Some movies have titles that lend an air of mystery. Other movies have titles that let you know exactly what you should expect from start to finish.
Cast and Crew Information
Deborah Gibson as Emma
Lorenzo Lamas as Allan
Vic Chao as Seiji Shimada
Sean Lawlor as Lamar
Written and directed by “Ace Hannah,” which the IMDB says is an alias for Jack Perez. (With a name like “Ace,” you knew it had to be an alias for something, right?)
Two natural prehistoric enemies were frozen in ice in midcombat. They are freed by accident, and immediately flee the scene instead of continuing their battle. It’s up to a handful of oceanographers to lure them back into proximity with each so they’ll destroy themselves and stop killing every human that goes near an ocean, whether by boat or plane.
The landscapes shot in the first few seconds look amazing.
Everything after those first few seconds.
We’ve seen monster movies before, starting in 1933 with King Kong. It’s hard to make an original mark in these movies, and this one doesn’t appear to try. I give it 1 out of 6.
The effects shots seemed okay (though not great) the first time I saw them. Then they were used, reused, and reused throughout. To top it off, the original location shots of a minisub in water looked amateurish, but only due to textures, and not design. When the battles (eventually) start, we get torpedos exploding near the target, but not on target. The target (Mega Shark in the vast majority of cases) is shown using the same footage used for swimming quickly, and things explode near him without ever seeming to hit him. It truly looks like they generated 5 minutes of unique CGI and then used it to fill 30 minutes of screen time. I give it 2 out of 6.
The story is horrible. (Sadly, it’s better than the acting, effects, and production.) As one might expect from the title, the only thing this movie could possibly have going for it would be battle scenes between two giant monsters. I came into this expecting a knock-down, drag out battle raging for the last half hour of the flick. Instead, we get a lot of trite dialogue between our three lead stereotypes (female professional, Irishman, Japanese man) and very little actual combat and destruction. We see two preliminary attacks, and then a map of attacks that shows dozens. We get natural enemies who, apparantly, will attack each other on sight, except for when they are first thawed out and take off in different directions, completely ignoring each other. We have a love story founded on seemingly nothing; there’s under 30 seconds of personal dialogue before they head for the broom closet. We have an initial mission which we know is secret because they say so right in a public radio transmission. We have a partner in crime introduced at the start who then completely disappears. (There should have never been a Vince. That should have been Lamar from the start.) We have two major battles with intent to capture at the end of the second act, and we’re only shown one of them. Generally speaking, there is a complete lack of logic or character development. I give it 2 out of 6.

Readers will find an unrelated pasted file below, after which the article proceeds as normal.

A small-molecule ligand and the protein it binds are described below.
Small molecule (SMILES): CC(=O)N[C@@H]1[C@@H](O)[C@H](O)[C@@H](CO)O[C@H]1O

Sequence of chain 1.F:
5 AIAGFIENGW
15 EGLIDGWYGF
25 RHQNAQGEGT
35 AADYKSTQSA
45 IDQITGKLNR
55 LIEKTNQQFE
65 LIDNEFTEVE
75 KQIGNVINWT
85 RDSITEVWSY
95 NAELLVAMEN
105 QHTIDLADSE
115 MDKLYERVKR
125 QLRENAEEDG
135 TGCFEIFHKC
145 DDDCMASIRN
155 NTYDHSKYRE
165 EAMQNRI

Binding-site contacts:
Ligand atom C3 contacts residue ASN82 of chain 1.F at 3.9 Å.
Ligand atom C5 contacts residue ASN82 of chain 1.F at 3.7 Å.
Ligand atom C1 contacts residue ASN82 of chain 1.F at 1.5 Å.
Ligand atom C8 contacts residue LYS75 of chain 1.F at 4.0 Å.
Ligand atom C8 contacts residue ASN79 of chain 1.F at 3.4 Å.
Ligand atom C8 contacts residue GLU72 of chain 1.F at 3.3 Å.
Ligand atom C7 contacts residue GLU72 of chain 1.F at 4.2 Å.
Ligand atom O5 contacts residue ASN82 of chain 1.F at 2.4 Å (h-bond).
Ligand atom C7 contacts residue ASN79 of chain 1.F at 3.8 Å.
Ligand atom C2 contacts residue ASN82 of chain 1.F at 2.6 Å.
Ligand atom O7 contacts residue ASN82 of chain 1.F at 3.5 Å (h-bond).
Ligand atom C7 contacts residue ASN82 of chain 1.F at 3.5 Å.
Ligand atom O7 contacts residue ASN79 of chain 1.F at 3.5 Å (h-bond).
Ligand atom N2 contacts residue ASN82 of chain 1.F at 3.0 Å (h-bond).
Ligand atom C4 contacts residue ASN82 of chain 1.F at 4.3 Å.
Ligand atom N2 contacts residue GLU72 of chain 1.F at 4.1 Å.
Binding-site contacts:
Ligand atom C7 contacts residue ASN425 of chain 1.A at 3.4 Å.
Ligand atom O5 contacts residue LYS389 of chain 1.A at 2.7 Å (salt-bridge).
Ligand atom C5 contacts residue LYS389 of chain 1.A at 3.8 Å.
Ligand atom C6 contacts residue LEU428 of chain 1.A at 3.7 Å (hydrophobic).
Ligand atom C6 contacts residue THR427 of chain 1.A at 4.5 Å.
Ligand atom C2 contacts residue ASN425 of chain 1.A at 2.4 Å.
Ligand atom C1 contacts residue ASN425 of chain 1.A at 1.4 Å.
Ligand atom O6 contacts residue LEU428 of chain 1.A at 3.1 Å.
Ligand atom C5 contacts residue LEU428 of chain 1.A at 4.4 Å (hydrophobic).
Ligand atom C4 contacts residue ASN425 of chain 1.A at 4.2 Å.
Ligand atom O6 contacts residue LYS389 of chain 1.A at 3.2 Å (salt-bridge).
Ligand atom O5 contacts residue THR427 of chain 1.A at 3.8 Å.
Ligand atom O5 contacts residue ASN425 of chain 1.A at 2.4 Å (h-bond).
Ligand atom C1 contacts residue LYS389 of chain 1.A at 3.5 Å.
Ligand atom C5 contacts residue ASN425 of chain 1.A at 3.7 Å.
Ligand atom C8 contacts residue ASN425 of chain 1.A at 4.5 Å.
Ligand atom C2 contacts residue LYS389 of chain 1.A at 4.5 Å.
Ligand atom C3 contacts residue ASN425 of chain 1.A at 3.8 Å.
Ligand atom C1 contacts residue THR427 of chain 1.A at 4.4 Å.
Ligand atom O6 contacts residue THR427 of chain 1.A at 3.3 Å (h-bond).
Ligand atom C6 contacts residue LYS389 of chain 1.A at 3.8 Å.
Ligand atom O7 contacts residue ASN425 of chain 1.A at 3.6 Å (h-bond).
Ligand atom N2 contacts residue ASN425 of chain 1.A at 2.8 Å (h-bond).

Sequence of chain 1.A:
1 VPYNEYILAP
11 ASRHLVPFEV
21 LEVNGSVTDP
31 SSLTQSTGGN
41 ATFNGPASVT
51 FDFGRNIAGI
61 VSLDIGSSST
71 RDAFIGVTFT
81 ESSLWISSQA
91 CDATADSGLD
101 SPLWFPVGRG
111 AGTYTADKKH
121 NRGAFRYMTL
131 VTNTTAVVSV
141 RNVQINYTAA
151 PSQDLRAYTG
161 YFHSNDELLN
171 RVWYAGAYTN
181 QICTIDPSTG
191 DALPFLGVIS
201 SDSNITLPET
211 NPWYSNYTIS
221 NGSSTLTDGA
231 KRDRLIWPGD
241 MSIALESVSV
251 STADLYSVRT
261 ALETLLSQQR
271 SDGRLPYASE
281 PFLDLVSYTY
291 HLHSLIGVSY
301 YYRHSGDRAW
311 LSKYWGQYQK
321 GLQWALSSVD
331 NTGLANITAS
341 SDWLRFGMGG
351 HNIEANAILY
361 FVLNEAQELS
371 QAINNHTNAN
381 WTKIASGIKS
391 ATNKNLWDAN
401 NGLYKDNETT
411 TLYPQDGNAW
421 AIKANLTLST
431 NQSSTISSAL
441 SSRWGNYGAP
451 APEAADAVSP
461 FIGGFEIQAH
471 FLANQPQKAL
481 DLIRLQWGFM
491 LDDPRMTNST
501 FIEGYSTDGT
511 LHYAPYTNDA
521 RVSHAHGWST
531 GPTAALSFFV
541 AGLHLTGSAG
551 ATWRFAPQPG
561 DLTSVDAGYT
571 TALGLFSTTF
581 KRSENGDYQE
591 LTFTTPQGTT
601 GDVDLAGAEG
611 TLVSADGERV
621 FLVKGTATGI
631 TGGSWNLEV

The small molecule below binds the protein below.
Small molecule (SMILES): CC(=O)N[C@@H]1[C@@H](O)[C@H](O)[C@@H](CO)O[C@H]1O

The acting isn’t acting, it’s line recitation. There’s really no other way to describe it. I give it 1 out of 6.
The production is the worst part of the film. The editing is horrendous. I’m going to spoiler guard two of the most outrageous examples:
- We see footage of a normal day at the Golden Gate bridge, with traffic flowing in both directions. Then Mega Shark takes a bite out of the middle of the bridge, making it impassible. The ensuing panic is established by cutting to identical footage of normal traffic flow at one end of the bridge, as though the people on the bridge hadn’t even noticed the attack!
- Mega Shark and Giant Octopus have their great battle and kill each other. (Giant Octopus had Mega Shark in a bear hug. I have no idea how that killed Giant Octopus.) They are declared dead, people go home and have their little nonsensical epilogue, and then it cuts back to the original battle just a few seconds after we last saw it. Huh? What’s the time frame?
We have characters talking about how they love swimming with whales while listening to Mozart, but the credits confirm that the music we hear was Bach. All outdoor action happens either at sunset or sunrise. Light flashes and camera tricks are used to make the science sequences seem flashy and exciting. (I’m honestly excited about science, but how they know that a compound would need to be luminscent before they figured out what kind of compound they would need is beyond me.) I firmly believe that Ed Wood could have made a better movie given this budget today. (And yes, I know he’s been dead for over 30 years. That might not matter in this case.) I give it 1 out of 6.
The emotional response isn’t even good. As I said, I went in expecting a large portion of the film to be the actual fight between Mega Shark and Giant Octopus, and I think that sequence was the same 15 seconds of footage repeated 6 or 7 times. I knew the rest would be terrible, but it’s not the fun kind of terrible that I was hoping for. I give it 2 out of 6.
Overall, this can’t be enjoyed on its own merits, and those who enjoy watching truly terrible flicks or monster fight flicks can find some that are much more satisfying elsewhere. I give it 1 out of 6.
In total, Mega Shark vs. Giant Octopus receives 10 out of 42.